4.22.13 High Noon

Room 790 xxx
photos by gluttonforlife
I watched a wonderful film this weekend, Which Way Is The Front Line From Here? It's an HBO documentary made by Sebastian Junger about photojournalist Tim Hetherington who was killed on the job in Libya a couple of years ago. Junger and Hetherington collaborated on an another stunning film, Restrepo, about a group of American soldiers in Afghanistan. Hetherington was clearly an extraordinary human being. The compelling photographs he took and humanitarian work he did in war-torn countries reveal the soul of a poet and the heart of a lion. Cut down by mortar shrapnel in Libya, he bled out from a wound to his femoral artery. Junger made the film as a tribute to his friend and colleague, and also started RISC (Reporters Instructed in Saving Colleagues), a free intensive training in basic combat medicine for freelance journalists headed for the front line. Listen to Terry Gross' moving interview with Sebastian Junger here. In it he refers to the way in which we continually "re-traumatize" ourselves by watching the same distressing news footage over and over. It reminded me of the coverage of the tragedy in Boston this past week and the relentless replaying of the same gruesome images. I question the value of this.

And now, on to brunch. Somehow trivial in light of these terrible events, and yet necessary to celebrate any given Sunday.
Greens 790 xxx
spring greens
I rose early yesterday and, despite the frosty temperatures, took my harvesting basket and clippers out to the garden. I wanted to sample all of the tender green shoots and use them as accents in the meal I would prepare for our guests. It's very exciting to see the perennials return each year. I never tire of it.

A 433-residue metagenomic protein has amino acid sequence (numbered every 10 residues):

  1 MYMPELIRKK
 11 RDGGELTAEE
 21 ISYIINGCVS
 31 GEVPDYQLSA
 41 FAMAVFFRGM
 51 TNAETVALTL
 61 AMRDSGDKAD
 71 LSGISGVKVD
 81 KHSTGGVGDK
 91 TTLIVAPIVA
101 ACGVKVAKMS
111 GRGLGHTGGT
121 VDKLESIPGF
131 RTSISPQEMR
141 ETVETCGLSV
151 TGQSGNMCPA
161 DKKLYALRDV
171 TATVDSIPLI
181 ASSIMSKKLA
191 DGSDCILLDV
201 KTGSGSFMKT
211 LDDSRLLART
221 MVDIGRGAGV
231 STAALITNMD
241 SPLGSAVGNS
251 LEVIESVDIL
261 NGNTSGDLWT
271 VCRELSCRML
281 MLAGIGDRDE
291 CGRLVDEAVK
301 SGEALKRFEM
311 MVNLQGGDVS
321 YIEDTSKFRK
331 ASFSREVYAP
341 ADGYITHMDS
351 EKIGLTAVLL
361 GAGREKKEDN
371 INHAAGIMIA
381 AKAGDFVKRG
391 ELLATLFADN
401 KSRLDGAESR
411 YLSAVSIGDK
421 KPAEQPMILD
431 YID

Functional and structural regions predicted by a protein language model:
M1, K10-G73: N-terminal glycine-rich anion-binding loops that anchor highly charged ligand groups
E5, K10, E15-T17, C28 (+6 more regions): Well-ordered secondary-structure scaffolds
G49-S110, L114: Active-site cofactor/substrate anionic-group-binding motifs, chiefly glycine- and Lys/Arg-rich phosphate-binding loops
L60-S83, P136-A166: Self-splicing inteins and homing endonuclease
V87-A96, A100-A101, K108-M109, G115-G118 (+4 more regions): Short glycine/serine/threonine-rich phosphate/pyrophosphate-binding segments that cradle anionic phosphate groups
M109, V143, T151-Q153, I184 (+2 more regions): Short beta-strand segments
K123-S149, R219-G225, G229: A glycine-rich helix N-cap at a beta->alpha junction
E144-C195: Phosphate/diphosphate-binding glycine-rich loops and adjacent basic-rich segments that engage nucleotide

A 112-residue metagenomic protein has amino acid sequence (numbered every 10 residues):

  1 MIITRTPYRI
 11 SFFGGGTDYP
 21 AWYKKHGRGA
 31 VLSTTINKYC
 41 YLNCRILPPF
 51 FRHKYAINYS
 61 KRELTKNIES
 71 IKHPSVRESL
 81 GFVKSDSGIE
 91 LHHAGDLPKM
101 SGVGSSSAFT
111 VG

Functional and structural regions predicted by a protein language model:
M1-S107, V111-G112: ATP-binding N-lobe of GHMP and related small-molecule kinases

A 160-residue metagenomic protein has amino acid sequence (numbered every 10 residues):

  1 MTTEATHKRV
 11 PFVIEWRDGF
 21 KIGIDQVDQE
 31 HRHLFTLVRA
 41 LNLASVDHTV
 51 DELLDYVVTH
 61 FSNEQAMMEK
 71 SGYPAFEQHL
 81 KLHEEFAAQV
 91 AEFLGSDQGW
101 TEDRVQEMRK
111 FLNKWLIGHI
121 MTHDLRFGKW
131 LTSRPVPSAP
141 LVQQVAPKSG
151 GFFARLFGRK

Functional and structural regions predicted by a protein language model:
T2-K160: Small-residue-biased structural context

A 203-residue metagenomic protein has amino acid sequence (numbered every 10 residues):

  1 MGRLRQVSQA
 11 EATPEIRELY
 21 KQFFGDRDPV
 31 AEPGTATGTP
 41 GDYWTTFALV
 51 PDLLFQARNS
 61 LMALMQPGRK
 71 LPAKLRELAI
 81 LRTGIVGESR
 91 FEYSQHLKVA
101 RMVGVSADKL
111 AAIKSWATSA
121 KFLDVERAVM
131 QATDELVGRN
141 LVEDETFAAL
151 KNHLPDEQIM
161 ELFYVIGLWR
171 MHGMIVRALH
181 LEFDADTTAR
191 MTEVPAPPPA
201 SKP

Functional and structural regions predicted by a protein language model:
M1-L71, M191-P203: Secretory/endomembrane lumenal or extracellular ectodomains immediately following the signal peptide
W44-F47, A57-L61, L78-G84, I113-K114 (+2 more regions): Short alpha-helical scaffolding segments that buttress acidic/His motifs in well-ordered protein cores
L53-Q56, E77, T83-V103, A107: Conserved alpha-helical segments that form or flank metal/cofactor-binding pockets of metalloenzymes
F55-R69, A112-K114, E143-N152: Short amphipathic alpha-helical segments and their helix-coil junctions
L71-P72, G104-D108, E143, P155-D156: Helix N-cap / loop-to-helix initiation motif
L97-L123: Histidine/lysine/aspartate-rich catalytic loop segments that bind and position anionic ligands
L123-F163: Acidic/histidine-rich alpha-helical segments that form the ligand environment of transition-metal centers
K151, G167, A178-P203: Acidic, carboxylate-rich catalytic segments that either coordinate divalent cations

Chives 790 xxx
cropping up
The chives are among the first to appear, their hollow green stalks emerging from the dry papery remnants of last year's growth. I adore their sharp, oniony flavor which goes so well with cheese and fish.
Ramps 790 xxx
on ramps
Have I already bragged to you about our ramps? Forgive me if I repeat myself. You see, I grew so frustrated at being unable to find ramps in the wild—despite have searched in all the right sandy, shady, damp conditions—that my darling husband ordered some from Virginia and planted them in a corner of the yard last year. Sure enough, I have my very own ramp patch growing "wild" in the garden! I don't think I'm going to harvest any bulbs this year so they can multiply and get well established, but I have cut some of the green leaves which hold much of the intense flavor.